Omicron: When can I have a booster jab and how do I book one?

Booster numbers have hit record levels across the UK with more than 900,000 administered on Saturday.

Researchers say having a booster dose could provide about 85% protection against severe illness from the Omicron variant.

Source: BBC

When can I have a booster?

In England, some other medical appointments are being postponed.

Across the UK, opening hours at vaccination centres are being extended and more volunteers are being recruited.

The requirement to wait 15 minutes in the vaccination centre after a jab is also being scrapped, to allow more people to be seen.

Why do I need a booster?

What else do I need to know about the booster?

Your booster will be a single dose of either Pfizer or Moderna – regardless of which vaccine you received for your first two jabs.

If you have tested positive for Covid recently, you should wait four weeks (28 days) from the date of the test before having your booster.

You shouldn’t have the booster if you have a severe illness or high fever. However, patient information from Pfizer and Moderna says a mild fever or a cold are not reasons to delay.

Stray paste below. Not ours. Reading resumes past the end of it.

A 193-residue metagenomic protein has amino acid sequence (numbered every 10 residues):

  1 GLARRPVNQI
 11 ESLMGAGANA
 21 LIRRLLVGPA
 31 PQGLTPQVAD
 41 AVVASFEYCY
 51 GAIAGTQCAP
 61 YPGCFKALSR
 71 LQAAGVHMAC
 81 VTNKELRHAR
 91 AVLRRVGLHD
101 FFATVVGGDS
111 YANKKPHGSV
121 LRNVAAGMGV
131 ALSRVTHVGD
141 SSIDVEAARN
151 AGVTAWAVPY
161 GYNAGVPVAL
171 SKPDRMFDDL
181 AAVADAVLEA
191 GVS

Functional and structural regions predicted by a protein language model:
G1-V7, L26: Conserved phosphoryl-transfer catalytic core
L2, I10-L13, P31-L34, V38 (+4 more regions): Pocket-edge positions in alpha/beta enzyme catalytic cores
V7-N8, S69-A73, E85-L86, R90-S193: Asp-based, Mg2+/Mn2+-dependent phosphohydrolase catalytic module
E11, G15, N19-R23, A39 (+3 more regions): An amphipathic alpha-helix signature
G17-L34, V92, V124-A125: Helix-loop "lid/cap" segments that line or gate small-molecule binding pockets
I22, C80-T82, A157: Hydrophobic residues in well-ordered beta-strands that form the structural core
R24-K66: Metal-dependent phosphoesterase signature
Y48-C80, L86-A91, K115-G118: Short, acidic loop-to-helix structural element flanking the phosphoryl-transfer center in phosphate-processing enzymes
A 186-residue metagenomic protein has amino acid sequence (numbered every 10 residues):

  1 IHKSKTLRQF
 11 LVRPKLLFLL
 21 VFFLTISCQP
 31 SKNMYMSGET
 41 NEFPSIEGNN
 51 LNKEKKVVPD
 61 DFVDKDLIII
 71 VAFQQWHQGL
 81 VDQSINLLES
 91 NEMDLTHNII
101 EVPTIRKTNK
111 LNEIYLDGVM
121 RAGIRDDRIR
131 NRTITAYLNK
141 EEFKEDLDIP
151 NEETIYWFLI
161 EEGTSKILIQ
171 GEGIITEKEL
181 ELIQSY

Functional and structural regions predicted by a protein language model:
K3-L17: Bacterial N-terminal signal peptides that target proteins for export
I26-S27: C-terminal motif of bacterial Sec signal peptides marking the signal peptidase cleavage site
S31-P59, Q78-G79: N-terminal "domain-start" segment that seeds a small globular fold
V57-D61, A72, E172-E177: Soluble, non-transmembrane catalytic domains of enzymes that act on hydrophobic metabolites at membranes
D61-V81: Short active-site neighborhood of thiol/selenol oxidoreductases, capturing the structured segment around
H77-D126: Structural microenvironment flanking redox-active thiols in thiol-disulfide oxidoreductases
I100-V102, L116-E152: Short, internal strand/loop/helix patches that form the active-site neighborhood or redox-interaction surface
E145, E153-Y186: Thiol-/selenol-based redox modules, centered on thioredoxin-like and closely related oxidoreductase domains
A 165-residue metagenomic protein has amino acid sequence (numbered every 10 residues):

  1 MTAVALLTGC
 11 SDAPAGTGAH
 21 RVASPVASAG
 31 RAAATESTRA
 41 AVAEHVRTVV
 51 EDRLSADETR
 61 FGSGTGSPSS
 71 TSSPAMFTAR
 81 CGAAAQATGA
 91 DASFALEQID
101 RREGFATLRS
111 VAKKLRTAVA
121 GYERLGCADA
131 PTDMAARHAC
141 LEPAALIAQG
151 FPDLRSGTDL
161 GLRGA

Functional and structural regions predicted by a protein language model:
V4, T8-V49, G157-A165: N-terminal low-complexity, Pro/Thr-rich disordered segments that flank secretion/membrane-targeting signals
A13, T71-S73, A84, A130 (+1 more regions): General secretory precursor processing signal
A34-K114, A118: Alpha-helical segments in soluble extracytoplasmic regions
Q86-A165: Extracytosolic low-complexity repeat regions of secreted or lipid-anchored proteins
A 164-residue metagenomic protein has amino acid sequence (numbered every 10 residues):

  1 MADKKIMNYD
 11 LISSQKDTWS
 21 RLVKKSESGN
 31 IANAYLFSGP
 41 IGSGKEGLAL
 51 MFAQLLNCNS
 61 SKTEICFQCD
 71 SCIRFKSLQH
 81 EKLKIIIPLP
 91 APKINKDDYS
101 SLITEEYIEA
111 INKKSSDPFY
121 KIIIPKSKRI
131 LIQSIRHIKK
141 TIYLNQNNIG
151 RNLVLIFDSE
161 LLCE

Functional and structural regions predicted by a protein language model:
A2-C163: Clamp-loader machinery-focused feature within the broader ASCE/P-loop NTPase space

The vaccines do not give you an infection, and they will not cause you to test positive on a lateral flow or PCR test.

Which children are being vaccinated?

All children aged 12 and over are being offered two doses of the Pfizer jab. They can have a second dose 12 weeks after the first

If a 16 or 17-year old tests positive for Covid, they should wait 12 weeks before being vaccinated, because of an extremely small risk of heart inflammation (four weeks for high risk groups).

No vaccine is currently approved for under-12s in the UK.

Is the Covid vaccine compulsory?

Not in the UK, although a number of European countries have tightened restrictions for the unvaccinated.

However, all frontline NHS staff in England (with some exceptions) must be fully vaccinated by 1 April.

 

What if I haven't had my first or second vaccine?

You can still book your first or second jab. You need to wait eight weeks between the first and second.

In particular, the government wants unvaccinated pregnant women to come forward.

What about side effects?

They are part of the body’s normal immune response to vaccines and tend to resolve within a day or two.

There are extremely rare, but occasionally fatal, cases of people developing blood clots after taking the AstraZeneca vaccine.

And a very small number of people have experienced a severe allergic reaction after the Pfizer vaccine.

You should discuss any existing serious allergies with your healthcare professional before being vaccinated.

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